LINES 1-2 While crouds of princes, etc. : “ Not many days after the Battle of Hochstet, the Emperor wrote a Letter to his Grace, wherein, after having given him the honourable and kind Appellations of most Illustrious Cousin, and most Dear Prince, his Imperial Majesty told him, " That he had freely, and of his own accord, admitted him among the Princes of the Holy Empire, not so much in consideration of his Noble Family, as upon account of his Personal Merit, and his great Deserts towards the August House of Austria, and the Holy Roman Empire."” (Boyer, Annals of the Reign of Queen Anne, III, 93.) 3 While Emperors to you commit their cause : “ Prince Lewis of

said (June 13, 1704], That his Grace was come to save the Empire, and give him an opportunity to Vindicate his Honour, which he was sensible was in some manner at the last Stake in the opinion of sonie People.” (Annals, III, 57.)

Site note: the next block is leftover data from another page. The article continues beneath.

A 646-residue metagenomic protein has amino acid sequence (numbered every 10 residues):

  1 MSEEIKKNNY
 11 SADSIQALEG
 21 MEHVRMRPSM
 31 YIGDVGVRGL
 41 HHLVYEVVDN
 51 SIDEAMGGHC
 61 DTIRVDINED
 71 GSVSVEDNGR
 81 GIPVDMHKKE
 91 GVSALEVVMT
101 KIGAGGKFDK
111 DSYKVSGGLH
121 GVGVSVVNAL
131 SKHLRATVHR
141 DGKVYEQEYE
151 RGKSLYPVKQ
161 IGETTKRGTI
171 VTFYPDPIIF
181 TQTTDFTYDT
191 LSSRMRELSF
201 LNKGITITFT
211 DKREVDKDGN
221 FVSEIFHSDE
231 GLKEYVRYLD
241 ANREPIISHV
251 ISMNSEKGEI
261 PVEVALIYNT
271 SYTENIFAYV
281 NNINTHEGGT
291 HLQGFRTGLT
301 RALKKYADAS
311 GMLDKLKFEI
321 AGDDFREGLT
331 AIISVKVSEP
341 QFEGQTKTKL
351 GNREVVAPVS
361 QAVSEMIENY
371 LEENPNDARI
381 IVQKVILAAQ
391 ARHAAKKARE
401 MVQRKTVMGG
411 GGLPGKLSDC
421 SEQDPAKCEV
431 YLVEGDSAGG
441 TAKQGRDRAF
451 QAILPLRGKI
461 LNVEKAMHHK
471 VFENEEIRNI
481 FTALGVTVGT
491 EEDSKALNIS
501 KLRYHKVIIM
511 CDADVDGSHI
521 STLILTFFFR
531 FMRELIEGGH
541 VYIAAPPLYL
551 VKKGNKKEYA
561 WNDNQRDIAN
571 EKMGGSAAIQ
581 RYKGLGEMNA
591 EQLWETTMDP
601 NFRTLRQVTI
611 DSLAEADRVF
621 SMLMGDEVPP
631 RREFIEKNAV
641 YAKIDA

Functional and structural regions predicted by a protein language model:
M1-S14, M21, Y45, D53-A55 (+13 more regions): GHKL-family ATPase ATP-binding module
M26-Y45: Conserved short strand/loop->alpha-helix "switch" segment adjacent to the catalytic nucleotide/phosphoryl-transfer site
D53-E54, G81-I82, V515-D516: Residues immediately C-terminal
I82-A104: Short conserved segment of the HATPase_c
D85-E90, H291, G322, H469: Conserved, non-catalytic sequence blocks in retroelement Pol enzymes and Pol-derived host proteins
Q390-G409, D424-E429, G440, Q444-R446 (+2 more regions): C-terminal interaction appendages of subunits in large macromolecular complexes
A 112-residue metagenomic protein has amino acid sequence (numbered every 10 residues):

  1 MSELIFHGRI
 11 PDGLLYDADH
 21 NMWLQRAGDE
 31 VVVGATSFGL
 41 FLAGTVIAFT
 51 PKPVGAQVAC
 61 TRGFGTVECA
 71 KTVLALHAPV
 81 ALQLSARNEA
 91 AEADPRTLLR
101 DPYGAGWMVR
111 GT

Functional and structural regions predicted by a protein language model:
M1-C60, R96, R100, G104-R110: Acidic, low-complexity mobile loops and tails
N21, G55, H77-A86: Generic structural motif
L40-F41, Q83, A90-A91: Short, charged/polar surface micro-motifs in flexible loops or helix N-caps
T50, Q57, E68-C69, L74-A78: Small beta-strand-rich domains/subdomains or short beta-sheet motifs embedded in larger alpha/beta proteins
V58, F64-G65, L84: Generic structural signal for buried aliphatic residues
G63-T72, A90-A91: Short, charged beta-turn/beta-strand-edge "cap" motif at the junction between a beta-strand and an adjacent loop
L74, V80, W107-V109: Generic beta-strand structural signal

4 Anna's praises : see the Annals, III, 167-169, for an account of Marlborough's visit to St. James's House, Dec.

" where he

Baden ...

, 1704,

was received with all the marks of Grace and Favour by Her Majesty, and His Royal Highness, Prince George of Denmark," and for the complimentary addresses from the Lord Keeper and from Parliament.

5 What the Muse recites : Among other poems on Marlborough's victory the chief was John Philips's Blenheim, 1705. Pseudo-Miltonic in style, it was politically a Tory poem

In addition ma be mentioned John Dennis's Britannia Triumphans; or, a Poem on the Battel of Blenheim, John Dunton's The Blenheim Hero, and Nahum Tate's The Triumph, or Warriour's Welcome. There were also a number of Latin poems from the universities; several are collected in a volume called Plausus Musarum Oxoniensium, etc., Oxford, 1704.

17 Ausonia's states : Italy. Taine says of The Campaign (Histoire de la littérature anglaise, ed. Paris, 1863, III, 113): “ Les pays y ont leur nom noble: l'Italie s'appelle l'Ausonie, la mer Noire s'appelle la mer Scythique.”